There is no other filmmaker like Quentin Tarantino working today.

And Tarantino is the only filmmaker who could pull off something like "Once Upon a Time in Hollywood" - an ambitious ode to a bi-gone era in entertainment that is a buddy comedy set right in the middle of the Charles Manson murders. Tarantino manages to make the contrasting plot threads work in a mostly entertaining, star-studded extravaganza anchored by Leonardo DiCaprio and Brad Pitt.

They play Rick Dalton and Cliff Booth, a pair of longtime friends navigating through Hollywood in 1969. Dalton (DiCaprio) is a one-time TV star whose career is on the downside, while Booth is Dalton's long-time stunt double and personal assistant. Dalton lives in a posh neighborhood tucked away in the Hollywood Hills - living next door to Roman Polanski and Sharon Tate (Margot Robbie). 

Tate's presence in the film immediately provides just one layer in a film practically overflowing with subtext. When Booth picks up a member of the Manson family, we know it's trouble and when the film builds to a climatic night in August, anyone that knows anything about Manson or Tate know where this story is headed.

But to Tarantino's credit, he has a few surprises up his sleeve that keep the audience guessing. He also has DiCaprio and Pitt both at the top of their respective games. DiCaprio isn't afraid to have a little fun with his own star-persona, playing a character full of so much insecurity that in one scene he needs a pep talk from an eight-year co-star.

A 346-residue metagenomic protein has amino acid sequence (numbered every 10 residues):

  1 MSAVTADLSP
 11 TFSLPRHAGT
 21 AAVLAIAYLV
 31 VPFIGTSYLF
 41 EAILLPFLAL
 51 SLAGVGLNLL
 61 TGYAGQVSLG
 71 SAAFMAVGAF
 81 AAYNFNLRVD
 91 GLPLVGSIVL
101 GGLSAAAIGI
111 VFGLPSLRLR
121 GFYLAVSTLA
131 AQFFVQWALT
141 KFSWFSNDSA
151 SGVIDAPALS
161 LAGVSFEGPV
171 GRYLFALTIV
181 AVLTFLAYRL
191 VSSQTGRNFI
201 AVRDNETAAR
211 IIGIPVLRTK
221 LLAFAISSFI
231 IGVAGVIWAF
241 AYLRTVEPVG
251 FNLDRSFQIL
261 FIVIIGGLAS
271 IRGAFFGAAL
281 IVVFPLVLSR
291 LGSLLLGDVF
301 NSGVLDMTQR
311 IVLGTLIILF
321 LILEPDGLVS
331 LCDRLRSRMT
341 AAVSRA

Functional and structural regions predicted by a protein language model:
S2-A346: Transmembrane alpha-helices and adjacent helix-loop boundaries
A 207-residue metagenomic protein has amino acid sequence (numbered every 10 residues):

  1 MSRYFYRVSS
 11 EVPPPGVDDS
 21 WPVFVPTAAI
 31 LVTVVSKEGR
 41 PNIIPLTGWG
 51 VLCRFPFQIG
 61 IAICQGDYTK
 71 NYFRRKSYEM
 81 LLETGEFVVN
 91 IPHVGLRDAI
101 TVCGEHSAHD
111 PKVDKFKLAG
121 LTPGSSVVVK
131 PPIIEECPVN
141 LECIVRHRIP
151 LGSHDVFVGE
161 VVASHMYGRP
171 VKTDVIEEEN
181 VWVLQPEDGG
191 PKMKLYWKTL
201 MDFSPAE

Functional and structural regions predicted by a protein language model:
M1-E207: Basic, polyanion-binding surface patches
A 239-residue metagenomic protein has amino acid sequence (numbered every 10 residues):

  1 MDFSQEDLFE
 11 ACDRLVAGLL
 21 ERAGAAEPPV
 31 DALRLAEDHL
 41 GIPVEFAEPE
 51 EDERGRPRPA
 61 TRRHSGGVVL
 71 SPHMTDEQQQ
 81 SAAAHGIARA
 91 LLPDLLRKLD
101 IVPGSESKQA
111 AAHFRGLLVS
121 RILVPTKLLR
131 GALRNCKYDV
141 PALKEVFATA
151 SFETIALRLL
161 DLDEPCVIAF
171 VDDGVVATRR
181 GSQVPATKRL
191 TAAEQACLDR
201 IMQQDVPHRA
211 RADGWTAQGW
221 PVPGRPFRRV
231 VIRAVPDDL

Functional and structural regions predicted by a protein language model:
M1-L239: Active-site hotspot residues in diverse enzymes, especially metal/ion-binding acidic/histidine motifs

That scene is one of many throughout "Hollywood" that capture the era, and this characters in a completely captivating manner. You get Pitt's Booth (Pitt just oozes charisma throughout) getting into a sparring session with Bruce Lee (Mike Moh in one of the many outstanding supporting roles) and a scene with Dalton and a producer (Al Pacino) that not only establishes the path of Dalton's character, but serves as a way to prime the audience for what they are about to experience.

But "Hollywood" isn't just about the boys. It's as much Tate's story, with Robbie and Tarantino crafting her starry eyed acceptance by Hollywood in impressive manner.

They make sure the audience is invested in Tate, so when we get to the final act it only adds to the tension of the situation.

"Hollywood" does feel like it is rambling a bit at times, especially in the first half, but once it becomes clear what Tarantino is up to here the film really starts to take off.

Tarantino has hinted that "Hollywood" might well be his swan song. Here is hoping that isn't the case, because "Hollywood" proves that nine films and nearly 30 years later, his voice and vision is as original as anyone working in Hollywood today.


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